By now we’ve all heard of the coming flood of network aware devices collectively referred to as the “Internet of Things”. While the term encompasses a wide variety of use cases that are not all clearly defined, we can come up with some rudimentary expectations on how this influx of connections will affect networks. For the home gateway, the most significant impact is how to handle an order of magnitude more connections than most are traditionally designed for - how well does it scale?
CDRouter’s main feature for testing a gateway’s IoT scaling is in its ability to simulate multiple LAN hosts. Here’s three areas where scaling could make or break your DUT.
Wifi AP scalability
The most common connection in IoT will likely be one or more forms of Wifi. CDRouter’s ability to simulate multiple Wifi stations lets you stress the DUT’s capability to handle an increasing number of Wifi clients as they come online. This feature can be combined with a number of CDRouter’s scaling tests, including DHCP, TCP, IPv6, etc. to see at what point your DUT can no longer handle new Wifi connections, or handle them well.
This is one of the common problems we see in our own lab. Often, a home gateway (even a robust one) will begin to either refuse or drop Wifi clients after as few as 10 clients! Obviously, this isn’t good if a user’s home network is now going to contain tens or hundreds of Wifi connections.
DHCP server and connection scalability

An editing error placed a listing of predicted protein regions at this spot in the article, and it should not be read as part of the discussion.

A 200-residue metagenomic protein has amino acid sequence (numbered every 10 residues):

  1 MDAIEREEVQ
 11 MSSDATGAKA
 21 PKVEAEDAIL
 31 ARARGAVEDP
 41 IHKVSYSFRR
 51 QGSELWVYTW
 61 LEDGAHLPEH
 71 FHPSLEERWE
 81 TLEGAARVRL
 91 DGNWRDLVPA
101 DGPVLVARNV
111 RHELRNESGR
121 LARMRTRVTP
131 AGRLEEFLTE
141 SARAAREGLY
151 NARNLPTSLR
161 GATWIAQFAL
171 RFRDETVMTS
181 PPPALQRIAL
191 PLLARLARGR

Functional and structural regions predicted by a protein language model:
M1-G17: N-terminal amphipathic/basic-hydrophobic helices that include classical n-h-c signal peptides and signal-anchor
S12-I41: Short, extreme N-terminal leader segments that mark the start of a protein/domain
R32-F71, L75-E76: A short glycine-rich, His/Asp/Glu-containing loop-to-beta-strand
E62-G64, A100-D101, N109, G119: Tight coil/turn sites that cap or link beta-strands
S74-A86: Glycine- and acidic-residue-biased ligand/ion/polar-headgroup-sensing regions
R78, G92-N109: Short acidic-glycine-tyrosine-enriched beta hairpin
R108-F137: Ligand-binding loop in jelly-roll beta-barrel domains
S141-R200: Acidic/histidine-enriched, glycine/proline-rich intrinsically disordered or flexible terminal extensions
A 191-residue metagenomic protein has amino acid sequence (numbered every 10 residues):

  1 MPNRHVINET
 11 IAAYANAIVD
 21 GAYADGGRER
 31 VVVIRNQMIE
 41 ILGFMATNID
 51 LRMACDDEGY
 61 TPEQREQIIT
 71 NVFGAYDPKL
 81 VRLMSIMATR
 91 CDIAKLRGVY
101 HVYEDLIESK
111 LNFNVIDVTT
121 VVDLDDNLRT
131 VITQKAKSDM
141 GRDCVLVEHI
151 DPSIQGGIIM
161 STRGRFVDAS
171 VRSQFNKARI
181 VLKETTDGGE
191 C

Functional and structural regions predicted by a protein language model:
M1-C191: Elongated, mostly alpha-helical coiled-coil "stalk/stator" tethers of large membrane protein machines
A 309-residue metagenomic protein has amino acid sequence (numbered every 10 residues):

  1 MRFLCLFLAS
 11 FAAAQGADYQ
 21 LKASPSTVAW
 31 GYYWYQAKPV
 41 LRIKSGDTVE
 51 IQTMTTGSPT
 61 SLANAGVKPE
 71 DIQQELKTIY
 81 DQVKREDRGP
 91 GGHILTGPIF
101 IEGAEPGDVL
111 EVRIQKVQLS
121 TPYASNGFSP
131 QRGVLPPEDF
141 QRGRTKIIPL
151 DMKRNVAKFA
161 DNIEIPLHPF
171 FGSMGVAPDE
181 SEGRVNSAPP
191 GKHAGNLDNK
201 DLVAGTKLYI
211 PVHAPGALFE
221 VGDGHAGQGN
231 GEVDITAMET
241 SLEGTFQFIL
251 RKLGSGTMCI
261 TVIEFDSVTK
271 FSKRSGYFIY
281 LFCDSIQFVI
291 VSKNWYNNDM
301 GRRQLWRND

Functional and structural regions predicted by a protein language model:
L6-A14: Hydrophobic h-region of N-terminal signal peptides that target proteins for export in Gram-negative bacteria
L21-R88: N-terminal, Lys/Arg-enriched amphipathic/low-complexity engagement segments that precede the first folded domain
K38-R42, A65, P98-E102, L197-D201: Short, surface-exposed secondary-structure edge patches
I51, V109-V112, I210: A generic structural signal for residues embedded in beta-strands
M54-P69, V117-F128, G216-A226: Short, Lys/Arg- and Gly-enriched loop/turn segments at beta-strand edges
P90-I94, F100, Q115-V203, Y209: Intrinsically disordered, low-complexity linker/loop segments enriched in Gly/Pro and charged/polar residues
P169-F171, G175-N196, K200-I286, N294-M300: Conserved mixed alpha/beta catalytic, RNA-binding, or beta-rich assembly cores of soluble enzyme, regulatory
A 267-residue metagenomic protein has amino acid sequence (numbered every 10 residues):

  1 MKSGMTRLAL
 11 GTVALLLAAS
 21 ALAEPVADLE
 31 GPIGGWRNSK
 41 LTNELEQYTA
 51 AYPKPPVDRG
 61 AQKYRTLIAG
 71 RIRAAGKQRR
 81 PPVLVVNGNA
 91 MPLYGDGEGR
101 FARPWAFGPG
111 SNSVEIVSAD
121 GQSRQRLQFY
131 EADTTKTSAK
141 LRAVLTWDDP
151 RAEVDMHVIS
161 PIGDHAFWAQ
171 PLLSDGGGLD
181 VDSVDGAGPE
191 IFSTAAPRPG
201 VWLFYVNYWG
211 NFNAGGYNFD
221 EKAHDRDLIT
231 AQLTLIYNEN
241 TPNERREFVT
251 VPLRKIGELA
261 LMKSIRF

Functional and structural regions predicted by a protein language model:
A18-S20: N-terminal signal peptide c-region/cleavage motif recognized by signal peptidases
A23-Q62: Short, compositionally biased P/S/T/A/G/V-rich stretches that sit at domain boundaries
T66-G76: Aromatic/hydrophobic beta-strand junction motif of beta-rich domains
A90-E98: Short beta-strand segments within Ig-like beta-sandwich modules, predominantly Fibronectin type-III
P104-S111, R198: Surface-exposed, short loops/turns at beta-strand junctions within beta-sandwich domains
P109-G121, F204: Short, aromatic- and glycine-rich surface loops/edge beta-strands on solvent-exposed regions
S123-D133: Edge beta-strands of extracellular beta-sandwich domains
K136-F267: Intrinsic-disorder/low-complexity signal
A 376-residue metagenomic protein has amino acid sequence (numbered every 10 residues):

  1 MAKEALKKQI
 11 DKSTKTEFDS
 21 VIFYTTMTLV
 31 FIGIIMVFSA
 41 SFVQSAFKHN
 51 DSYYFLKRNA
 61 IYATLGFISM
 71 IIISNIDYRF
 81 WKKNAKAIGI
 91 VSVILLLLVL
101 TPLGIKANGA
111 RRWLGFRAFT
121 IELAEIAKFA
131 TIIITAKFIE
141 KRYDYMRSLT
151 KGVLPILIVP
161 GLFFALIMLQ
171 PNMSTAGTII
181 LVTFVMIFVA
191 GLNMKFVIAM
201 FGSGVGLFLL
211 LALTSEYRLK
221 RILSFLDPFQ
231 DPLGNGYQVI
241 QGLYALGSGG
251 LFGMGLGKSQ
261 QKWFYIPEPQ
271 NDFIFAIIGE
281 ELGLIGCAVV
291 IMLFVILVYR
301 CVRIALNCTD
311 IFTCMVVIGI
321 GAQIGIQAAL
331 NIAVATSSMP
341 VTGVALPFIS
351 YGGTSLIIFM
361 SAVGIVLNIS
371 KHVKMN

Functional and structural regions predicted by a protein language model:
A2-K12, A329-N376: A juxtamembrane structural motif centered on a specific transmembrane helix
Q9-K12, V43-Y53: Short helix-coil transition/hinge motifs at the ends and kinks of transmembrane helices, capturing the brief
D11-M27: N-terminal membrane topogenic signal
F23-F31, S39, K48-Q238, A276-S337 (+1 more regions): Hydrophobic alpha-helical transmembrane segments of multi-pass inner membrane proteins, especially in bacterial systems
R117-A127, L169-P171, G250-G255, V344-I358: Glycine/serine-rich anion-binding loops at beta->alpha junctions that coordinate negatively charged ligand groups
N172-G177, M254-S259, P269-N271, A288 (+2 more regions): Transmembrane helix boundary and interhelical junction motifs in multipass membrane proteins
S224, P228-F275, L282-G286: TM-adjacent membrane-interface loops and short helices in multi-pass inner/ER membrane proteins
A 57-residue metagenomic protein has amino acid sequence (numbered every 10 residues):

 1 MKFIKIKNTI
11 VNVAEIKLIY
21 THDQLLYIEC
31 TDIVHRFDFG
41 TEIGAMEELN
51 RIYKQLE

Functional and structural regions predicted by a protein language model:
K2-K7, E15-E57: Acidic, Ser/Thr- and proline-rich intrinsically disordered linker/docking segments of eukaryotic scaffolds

Even in a world moving towards IPv6, especially in the LAN, DHCP still remains the most common way to bring a host online. CDRouter supports the ability to activate many hosts, each of which will go through the process of requesting an address from the DUT’s DHCP server. However, just as a DUT’s Wifi AP can have arbitrary or unusual limitations on the number of allowed clients, so can a DUT’s ability to support devices that connect via DHCP. CDRouter’s scaling test module begins with testing this basic feature to ensure that there are no such limitations or problems. This kind of testing will work for both DHCP and DHCPv6.
When simulating IoT hosts, it is also important to measure the DUT’s ability to handle a very large number of connections to the Internet or to other devices on the LAN. The scaling test module will also stress the number of simultaneous TCP connections a gateway can handle, which can become an exponential problem with a large number of connected devices.
Scaling in IPv6
IPv6 could be by far the biggest enablers of small connected devices on the LAN, but with it’s very, very large address size it can be a demanding environment for a home gateway to handle. As such, it is important to ensure that the same types of scaling problems one would check for on IPv4 can also be checked on IPv6.
CDRouter’s IPv6 add-on includes scaling modules similar to those done in the scaling.tcl module for DHCP and IPv4 connections. This includes scaling for hosts connecting via both IPv6 autoconf and DHCPv6, as well as TCP scaling and UDP scaling over IPv6. Since the number of possible clients is very large, it’s important to make liberal use of the ipv6MaxLanClients testvar to fine tune your particular use of the scaling tests.
Testing IoT beyond scaling
Testing a home gateway for IoT readiness does go beyond scaling, however. Even though bandwidth usage of IoT devices may be low, fundamental protcol interactions passing over or handled by the gateway will mean the difference between services that work and services that don’t. It’s important to run a full feature set of tests on a gateway, excercising thing such as NAT and DNS, which are very often the cause of interruption for all manner of applications. The IoT world is going to tax all aspects of the home network in ways many CPE are not prepared for.